As everyone shifts more towards Azure and the use of M365 continues to be widely adapted, we have been working with more and more with companies that use these in a hybrid way.  I was doing some work around sending emails from an M365 mailbox via an on-prem Service Manager environment.  At a high-level, it involves using the SMTP Windows Feature on a Windows Server which allows us to use it as a Relay to an M365 mailbox.

I set this up in 3 different environments and ran into the same issue. I would try to send an email out, and the emails would get stuck in the Relay Queue and never go out.  I would see this warning in the System Event Log:

Message delivery to the host failed while delivering to the remote domain for the following reason: The remote SMTP service rejected AUTH negotiation.

First thought (google), I forgot to give that user “Authenticated SMTP” permissions in M365.  Locate the User, go to Mail > Manage email apps and… they actually do have the permissions.

Googling that error above produces a ton of results that make it seem like a quick fix. Then I would go down the normal troubleshooting path of: change this setting, try again, fail. That usually gets you moving towards your answer.  In 3 different environments, I miraculously fixed the issue and have no idea what setting it was that I changed – each time promising myself I would only change one thing at a time.  Somehow, I kept fixing it and concluding that it was some magic happening in Azure. So to save you the same headache, here is a super quick way to see if you are having the same issue.

Step 1

Validate that you can even send email as that user via a simple PowerShell command.

In my case, I could not even do this with that account.  I would see this error message:

The SMTP server requires a secure connection or the client was not authenticated. The server response was: 5.7.57 SMTP; Client was not authenticated to send anonymous mail during MAIL FROM

I know I have the right credentials because I can login to M365 with them via a browser. That points me right back to that “Authenticated SMTP” permission in M365.  And then I quickly rule it out because it is enabled.

Step 2

After more digging, I come across some ExchangeOnline PowerShell commands that talk about disabling or enabling SMTP AUTH. Before just blindly setting the SmtpClientAuthenticationDisabled attribute, I wanted to get the mailbox and validate what I saw.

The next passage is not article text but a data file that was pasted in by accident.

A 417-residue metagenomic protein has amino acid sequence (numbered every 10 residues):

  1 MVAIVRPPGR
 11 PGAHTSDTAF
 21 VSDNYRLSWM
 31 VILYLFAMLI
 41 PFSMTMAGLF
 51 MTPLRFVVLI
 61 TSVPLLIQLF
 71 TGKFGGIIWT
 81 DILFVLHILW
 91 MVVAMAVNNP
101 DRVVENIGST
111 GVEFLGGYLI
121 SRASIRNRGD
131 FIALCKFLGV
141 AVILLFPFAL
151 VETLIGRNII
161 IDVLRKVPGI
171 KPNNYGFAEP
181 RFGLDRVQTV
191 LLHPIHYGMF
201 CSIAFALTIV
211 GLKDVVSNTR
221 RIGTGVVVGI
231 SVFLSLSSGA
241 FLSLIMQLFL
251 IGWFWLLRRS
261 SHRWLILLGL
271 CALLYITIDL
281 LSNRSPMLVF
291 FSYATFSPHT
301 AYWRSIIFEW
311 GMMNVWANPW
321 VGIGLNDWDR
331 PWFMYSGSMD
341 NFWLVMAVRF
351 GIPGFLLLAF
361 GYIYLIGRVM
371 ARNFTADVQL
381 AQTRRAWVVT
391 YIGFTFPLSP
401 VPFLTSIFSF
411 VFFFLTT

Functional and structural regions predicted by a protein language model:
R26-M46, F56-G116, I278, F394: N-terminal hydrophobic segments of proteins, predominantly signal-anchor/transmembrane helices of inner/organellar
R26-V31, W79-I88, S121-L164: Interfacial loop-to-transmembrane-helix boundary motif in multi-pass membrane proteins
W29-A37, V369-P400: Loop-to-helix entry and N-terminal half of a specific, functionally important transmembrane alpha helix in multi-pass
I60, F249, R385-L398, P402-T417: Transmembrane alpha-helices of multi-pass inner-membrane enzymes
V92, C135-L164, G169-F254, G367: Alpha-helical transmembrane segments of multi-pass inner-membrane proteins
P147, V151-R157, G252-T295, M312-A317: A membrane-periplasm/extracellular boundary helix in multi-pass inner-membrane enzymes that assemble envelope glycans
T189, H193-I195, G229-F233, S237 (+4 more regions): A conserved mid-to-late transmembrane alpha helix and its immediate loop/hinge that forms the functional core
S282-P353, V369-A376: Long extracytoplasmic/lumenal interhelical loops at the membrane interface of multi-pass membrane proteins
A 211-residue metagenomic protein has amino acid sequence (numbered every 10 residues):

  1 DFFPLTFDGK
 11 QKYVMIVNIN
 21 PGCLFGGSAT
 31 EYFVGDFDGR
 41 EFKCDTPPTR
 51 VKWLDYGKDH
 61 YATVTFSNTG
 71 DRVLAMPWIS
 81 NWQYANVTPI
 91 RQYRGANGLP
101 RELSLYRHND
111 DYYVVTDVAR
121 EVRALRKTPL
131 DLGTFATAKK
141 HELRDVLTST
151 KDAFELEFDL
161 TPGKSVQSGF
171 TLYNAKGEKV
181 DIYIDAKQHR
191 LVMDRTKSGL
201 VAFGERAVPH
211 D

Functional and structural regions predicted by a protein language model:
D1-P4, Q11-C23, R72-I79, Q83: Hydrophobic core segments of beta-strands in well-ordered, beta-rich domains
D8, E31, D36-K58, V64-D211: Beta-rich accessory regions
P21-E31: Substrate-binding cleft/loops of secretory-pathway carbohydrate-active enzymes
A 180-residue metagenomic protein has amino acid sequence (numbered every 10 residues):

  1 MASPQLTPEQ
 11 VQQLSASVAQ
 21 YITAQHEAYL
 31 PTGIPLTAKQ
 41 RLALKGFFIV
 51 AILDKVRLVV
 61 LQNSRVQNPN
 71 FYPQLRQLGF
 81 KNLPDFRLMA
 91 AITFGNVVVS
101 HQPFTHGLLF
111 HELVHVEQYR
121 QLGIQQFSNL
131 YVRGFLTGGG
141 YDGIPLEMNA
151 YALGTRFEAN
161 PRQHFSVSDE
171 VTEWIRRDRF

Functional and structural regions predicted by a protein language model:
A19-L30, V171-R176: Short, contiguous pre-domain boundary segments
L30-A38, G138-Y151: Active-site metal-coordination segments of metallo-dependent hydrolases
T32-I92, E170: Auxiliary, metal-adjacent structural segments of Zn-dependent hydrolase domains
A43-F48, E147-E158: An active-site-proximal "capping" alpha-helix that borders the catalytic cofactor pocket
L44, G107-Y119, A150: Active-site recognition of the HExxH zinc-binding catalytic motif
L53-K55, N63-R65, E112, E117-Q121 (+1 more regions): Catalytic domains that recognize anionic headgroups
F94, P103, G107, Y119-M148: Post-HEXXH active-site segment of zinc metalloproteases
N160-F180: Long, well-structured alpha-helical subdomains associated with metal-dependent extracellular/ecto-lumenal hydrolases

And there we go!!!  That attribute is not set, it is null. Even though the M365 Admin Center shows that it is enabled, it is not. I go back to the Admin Center, Uncheck the box, Save, Re-check the box, Save.  And Voila!!! Emails start coming through!

You could also just run the following PS command to set it:

In my tenant, I never touched this which means that all my users appeared to have this turned on when in fact they did not. Some organizations may already have policies or things in place that set these on users.

This is something that can be set organization-wide or per-user via Authentication Policies or PowerShell.  To check organization-wide, log into the M365 Admin Portal and navigate to Settings >> Org settings >> Modern Authentication. Look to see whether Authenticated SMTP is enabled.  To check on a particular user, run the following command in PowerShell to see which Policies are applied.

If you get any results, you can then use the following command to see the configuration of an Authentication Policy.

You may be reading this and laughing at something that you already knew or seems so simple. In my troubleshooting process, I was turning off that permission and turning it back on just to see if I could get a different error which I never did. I would always just turn it back on and go down some other rabbit hole. Once I finally gave up and looked again the next day, emails would be mysteriously coming through. Hopefully, there is someone out there googling right now that stumbles across this.

Let us know if this is of help and feel free to reach out through the Cireson Community for more tips and tricks!